The first African-American FBI special agent, who was hired 100 years ago, is finally getting recognition. There are no known photographs of James Wormley Jones, but there is a record of his hiring.
Inside FBI headquarters in Washington is an archive room filled with hundreds of thousands of documents and a lone application for the job of special agent. It was handwritten in 1919 by James Wormley Jones. Until now, the then-35-year-old has been a footnote in the bureau's history, CBS News correspondent Jeff Pegues reports.
"Most people don't know who he is," Pegues said.
"That's true. A hundred years ago, right? December of 1919 is when he started. He was the son of a slave, a Washington Metropolitan Police Officer, a WWI veteran," said Andy Vale, an assistant director of the FBI.
According to the FBI, Jones was "employed exclusively in an undercover capacity ... working directly under." More black agents would follow Jones' foosteps into the bureau and they too would work under cover in the black community.
Hoover would go on to become the longest tenured FBI director, and targeting influential black Americans would become a pattern. In the '50s and '60s, Hoover targeted Martin Luther King Jr. for extensive surveillance.
That history did not stop John Glover from becoming the second African-American graduate from the FBI's training academy in Quantico, Virginia, in 1966.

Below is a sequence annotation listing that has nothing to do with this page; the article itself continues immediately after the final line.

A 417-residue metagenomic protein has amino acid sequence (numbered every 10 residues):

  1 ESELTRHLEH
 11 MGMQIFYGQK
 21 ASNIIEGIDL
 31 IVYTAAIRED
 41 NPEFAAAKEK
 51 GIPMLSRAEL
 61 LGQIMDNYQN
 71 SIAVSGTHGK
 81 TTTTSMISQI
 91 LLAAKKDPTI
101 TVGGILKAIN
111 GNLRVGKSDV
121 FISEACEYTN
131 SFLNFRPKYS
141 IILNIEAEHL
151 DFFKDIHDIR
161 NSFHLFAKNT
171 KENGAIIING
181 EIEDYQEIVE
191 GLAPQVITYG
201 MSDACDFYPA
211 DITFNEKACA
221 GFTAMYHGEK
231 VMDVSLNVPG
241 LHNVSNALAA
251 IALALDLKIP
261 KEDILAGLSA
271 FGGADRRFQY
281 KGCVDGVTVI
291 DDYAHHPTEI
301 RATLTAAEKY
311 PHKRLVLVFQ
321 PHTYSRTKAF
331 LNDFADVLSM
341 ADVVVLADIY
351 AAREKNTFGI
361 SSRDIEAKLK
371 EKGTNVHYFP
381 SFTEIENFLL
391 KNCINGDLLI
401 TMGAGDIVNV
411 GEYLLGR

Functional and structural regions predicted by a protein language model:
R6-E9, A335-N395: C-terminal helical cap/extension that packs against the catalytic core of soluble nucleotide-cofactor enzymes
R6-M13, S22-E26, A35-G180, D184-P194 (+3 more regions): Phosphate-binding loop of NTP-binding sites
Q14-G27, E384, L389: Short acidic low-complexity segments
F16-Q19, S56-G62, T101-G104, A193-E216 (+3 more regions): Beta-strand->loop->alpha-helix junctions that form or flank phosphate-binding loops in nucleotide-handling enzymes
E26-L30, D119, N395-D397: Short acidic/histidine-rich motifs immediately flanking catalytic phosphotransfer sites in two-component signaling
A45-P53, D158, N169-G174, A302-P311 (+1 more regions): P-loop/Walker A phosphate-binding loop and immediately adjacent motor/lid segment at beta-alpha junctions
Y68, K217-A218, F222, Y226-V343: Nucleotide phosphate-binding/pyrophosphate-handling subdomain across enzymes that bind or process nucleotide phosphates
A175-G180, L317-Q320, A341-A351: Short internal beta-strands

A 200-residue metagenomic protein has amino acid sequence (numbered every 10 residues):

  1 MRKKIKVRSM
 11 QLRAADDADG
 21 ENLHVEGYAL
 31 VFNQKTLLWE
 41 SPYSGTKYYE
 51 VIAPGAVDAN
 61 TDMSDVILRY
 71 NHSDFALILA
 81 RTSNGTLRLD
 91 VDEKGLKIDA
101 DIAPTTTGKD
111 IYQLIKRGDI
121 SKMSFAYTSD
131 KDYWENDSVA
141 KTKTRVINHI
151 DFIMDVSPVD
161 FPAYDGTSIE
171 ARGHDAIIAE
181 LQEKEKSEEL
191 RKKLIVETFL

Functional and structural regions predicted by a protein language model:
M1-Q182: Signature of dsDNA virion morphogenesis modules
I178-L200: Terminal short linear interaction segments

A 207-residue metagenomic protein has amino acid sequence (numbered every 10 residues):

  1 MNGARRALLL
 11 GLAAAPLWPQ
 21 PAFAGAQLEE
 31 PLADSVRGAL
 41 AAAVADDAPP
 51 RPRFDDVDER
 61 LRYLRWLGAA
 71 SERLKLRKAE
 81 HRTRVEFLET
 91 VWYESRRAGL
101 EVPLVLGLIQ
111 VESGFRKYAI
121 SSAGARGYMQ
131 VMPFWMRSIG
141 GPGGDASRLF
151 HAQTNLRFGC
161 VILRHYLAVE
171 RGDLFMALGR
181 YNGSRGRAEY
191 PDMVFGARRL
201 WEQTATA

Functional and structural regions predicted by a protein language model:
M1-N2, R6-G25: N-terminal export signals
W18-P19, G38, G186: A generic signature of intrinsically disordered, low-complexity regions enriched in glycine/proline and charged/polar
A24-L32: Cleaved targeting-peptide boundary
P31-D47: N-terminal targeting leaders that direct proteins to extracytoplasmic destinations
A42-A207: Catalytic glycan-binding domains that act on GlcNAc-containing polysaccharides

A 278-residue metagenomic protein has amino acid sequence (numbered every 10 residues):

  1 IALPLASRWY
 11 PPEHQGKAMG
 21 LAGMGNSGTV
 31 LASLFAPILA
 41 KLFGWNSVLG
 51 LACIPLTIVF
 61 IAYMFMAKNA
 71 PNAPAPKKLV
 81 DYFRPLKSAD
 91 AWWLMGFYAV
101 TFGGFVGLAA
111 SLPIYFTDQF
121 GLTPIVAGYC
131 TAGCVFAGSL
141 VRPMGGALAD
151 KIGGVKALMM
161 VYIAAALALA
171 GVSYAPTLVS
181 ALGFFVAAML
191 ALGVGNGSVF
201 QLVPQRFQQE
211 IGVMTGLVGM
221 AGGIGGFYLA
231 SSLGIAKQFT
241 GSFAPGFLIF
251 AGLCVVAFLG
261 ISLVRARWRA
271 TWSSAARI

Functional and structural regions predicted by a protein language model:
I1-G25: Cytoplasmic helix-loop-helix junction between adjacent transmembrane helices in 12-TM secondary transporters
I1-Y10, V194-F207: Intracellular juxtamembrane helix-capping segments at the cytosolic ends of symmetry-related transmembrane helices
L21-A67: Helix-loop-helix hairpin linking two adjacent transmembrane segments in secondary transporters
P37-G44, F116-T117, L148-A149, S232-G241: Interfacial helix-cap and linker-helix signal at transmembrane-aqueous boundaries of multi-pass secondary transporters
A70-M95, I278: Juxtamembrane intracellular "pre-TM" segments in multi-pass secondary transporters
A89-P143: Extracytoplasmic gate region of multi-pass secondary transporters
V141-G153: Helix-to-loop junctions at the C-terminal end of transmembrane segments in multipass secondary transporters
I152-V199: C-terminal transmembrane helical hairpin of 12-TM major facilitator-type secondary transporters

"I had a class of — a new agents training class of 32 individuals. I was the only African American," Glover said.
Glover would rise through the ranks, and in the late '70s, when the city of Atlanta was being haunted by a series of child murders, he led the FBI response. "I think, for the black community, it was kind of satisfying to see an African American man up in front, in charge," Glover said.
In 1982, Glover would become the bureau's first black assistant director. Still, he sympathized with other black agents who sued the FBI alleging systemic discrimination.
"They would see themselves in an undercover role, or they would see themselves doing something that, you know, only an African-American agent could do, not something that any agent could do," Glover said. "There was some resentment about that."
"Was that resentment valid?" Pegues asked.
"I think so," Glover said.
Today less than 5% of FBI special agents are black.
"A diverse FBI will be a more effective FBI," said Voviette Morgan of the Los Angeles field office. She is the only female African-American special agent in charge.
"I don't think in the African-American community you think about, 'Ooh, I want to be an FBI agent'" Morgan said. "And I hope that changes. … I do want little girls that look like me to have this as a very viable option, to desire it, to want it."
Vale said current FBI Director Christopher Wray has made recruiting people of color a top priority. "In order for us to be successful, I think we need to be reflective of the communities that we're sworn to protect and serve," he said.
This month at the Newseum in Washington, D.C., the FBI recognized Jones and other African-American special agents. Bureau officials said they believe there are lessons from its past.
"We have to own it," Morgan said. "And we have to ensure that it doesn't repeat itself, and we have to have everyone in like mind on that as we move forward."
New FBI agents visit the Martin Luther King memorial in Washington, D.C. and study Hoover's policies toward King. FBI officials said it provides a lesson on what happens when power is abused.